The predicted future acceleration in sea-level rise and changes in storm patterns poses the question: how will the coast respond in the next century? Changes in coastal morphology can be expected and many studies predict large-scale coastal erosion. However, future shoreline predictions are often based on the application of Bruun Rule-type models that employ a simple relationship between sea-level rise and shoreline retreat, without taking into account the dynamic response of the sedimentary coastal system. On the other hand, resolving the coastal dynamics on the storm-event time scale is complex, computationally expensive, and difficult to upscale. Predicting the cumulative long-term effect of climate change on sandy coasts requires taking into account possible changes in storm magnitude and frequency and changes in sediment budget, including sources such as rivers and cliffs and sinks such as tidal deltas, estuaries, and barriers, and how they are influenced by changes in sea level.
Our hypothesis is that the net supply of sediment will govern the dynamic response of the coastal system, both in the short and long term. In the present-day sea level high-stand situation, most marine sediment sources that fed the building of coastal systems during the Late Holocene are depleted. That means that the present-day net sediment supply is coming from rivers (many of which are dammed), local cliff erosion, and reworking of sediment bodies in the coastal zone. A recent United Nations Environmental Program (UNEP) report (UNEP GEAS, 2014) describes the decline of the sediment supplied to the coast. It states that sand and gravel account for the largest volume of solid material extracted globally, that the rate of extraction is far greater than the renewal, and that the amount being mined from rivers, coasts and the sea-bed is increasing exponentially. A conservative estimate for the world consumption of aggregates exceeds 40 billion tons a year, which is twice the amount of sediment supplied by all the rivers in the world (UNEP GEAS, 2014). This will have a serious impact on rivers, deltas and coastal and marine ecosystems and result in a decreased sediment supply and loss of land through river and coastal erosion. Local coastal erosion problems are in many cases caused by interference with the natural sediment fluxes. For example, in California damming has reduced sediment supply to the coast by 23% (Slagel and Griggs, 2008) and damming on the Nile River has resulted in long-term delta shoreline retreat of more than 100 m/yr (Frihy and Komar, 1993). Sustainable solutions for coastal erosion due to climate change will have to consider not only sea-level rise and storm patterns, but also the sediment budget of the coastal system.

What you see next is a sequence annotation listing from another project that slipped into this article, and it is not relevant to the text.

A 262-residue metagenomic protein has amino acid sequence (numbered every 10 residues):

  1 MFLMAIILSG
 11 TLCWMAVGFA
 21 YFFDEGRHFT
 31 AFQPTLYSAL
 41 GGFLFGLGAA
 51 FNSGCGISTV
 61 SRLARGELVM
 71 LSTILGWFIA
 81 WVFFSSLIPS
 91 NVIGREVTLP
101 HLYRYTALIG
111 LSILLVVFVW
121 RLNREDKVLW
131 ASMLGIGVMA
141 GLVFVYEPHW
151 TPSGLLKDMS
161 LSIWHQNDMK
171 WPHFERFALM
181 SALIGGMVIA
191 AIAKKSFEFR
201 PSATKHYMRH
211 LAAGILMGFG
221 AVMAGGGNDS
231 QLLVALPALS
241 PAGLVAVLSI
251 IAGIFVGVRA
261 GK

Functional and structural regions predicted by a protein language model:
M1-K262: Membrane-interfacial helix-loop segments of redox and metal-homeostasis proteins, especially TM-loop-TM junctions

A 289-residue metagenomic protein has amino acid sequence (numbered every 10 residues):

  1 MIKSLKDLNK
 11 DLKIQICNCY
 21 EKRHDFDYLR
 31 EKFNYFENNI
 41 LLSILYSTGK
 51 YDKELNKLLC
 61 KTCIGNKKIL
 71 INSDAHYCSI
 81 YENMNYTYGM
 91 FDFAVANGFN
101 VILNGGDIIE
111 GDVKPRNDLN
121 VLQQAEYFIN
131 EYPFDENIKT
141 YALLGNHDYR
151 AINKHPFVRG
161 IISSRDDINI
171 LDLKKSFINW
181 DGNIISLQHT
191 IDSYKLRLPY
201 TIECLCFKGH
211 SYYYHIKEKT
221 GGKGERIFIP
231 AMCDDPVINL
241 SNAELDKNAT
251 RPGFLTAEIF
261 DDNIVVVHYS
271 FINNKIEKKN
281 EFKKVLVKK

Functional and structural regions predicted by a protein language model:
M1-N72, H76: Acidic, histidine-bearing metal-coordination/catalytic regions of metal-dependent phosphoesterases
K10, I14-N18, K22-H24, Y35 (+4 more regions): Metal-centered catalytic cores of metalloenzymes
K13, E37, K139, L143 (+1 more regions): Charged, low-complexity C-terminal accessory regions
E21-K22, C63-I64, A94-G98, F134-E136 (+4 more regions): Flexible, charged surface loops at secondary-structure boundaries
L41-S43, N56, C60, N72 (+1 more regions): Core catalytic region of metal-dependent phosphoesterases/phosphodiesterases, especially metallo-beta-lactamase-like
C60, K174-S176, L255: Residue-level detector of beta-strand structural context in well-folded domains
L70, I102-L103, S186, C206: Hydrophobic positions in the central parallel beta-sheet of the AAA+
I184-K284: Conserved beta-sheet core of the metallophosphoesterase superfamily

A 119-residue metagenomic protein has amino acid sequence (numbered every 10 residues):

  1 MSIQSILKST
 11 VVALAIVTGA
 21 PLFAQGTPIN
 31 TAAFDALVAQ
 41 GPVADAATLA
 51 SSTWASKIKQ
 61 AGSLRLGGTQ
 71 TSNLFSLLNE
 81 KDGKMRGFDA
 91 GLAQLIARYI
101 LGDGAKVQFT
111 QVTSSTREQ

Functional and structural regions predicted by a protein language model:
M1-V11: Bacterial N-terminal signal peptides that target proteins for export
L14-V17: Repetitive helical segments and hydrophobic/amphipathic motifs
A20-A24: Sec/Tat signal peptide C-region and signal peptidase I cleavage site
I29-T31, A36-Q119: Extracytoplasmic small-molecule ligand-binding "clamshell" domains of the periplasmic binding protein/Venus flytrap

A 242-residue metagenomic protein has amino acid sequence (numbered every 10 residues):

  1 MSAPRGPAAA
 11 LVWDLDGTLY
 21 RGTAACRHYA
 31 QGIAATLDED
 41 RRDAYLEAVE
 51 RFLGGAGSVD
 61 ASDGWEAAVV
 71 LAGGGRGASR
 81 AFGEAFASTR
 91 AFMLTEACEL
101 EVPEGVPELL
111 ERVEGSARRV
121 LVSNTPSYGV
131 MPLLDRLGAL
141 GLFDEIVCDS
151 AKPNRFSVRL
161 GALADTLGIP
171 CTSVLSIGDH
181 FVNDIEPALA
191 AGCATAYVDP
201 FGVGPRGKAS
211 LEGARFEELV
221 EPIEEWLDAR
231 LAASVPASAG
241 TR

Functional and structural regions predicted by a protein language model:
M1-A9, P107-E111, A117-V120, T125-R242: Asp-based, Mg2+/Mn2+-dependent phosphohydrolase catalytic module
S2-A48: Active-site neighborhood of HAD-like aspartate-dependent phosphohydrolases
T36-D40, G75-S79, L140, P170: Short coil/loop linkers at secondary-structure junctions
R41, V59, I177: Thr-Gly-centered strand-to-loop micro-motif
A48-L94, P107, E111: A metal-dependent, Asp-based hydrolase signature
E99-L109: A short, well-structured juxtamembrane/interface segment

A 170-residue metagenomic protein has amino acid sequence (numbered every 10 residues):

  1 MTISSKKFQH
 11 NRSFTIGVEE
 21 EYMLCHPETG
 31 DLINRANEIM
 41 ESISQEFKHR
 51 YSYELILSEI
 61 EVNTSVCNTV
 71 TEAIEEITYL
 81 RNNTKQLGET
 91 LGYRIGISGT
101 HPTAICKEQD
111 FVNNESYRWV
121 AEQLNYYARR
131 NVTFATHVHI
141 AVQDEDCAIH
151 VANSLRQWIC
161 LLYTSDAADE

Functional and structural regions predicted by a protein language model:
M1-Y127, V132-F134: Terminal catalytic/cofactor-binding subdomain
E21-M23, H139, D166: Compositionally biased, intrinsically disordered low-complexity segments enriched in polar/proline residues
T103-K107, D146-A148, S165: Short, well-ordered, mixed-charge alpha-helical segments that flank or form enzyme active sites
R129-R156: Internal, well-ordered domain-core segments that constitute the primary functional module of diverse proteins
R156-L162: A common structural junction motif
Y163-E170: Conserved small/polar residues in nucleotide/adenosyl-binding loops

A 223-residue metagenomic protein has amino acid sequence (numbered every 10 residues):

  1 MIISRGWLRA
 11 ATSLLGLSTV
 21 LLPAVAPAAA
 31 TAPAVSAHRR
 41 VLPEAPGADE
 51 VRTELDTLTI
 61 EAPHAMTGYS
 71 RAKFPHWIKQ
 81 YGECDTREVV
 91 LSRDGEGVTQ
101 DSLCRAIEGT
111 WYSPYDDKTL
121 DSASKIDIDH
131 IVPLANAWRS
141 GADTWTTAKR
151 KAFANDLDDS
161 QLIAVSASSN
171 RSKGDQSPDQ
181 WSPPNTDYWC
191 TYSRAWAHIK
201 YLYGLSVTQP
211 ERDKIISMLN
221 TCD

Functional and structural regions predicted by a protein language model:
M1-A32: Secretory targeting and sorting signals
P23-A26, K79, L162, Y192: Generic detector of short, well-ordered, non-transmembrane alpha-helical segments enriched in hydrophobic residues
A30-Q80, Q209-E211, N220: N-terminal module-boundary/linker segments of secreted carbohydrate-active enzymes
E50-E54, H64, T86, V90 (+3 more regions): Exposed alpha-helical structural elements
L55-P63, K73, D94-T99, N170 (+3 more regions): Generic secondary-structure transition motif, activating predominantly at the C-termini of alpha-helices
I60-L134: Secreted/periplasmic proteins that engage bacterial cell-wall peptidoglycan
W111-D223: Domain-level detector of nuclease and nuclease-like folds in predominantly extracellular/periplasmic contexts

The geological study of coastal systems shows that the sediment budget is crucial for the response of these systems to sea-level rise, both on short and long time scales. The balance between increased accommodation space for sediment along the coast and in the coastal plain caused by the rise in sea level, and the supply of sediment to fill that space determines the long-term coastal evolution. Essentially, this is a ‘demand’ versus ‘supply’ relationship. If the supply outruns the demand, the shoreline will be stable or prograde seaward. If the supply is too limited, the coast will erode and the shoreline will recede landward. Therefore, it is critical to include sediment budgets in any model projecting future coastal response to sea-level rise and climate change.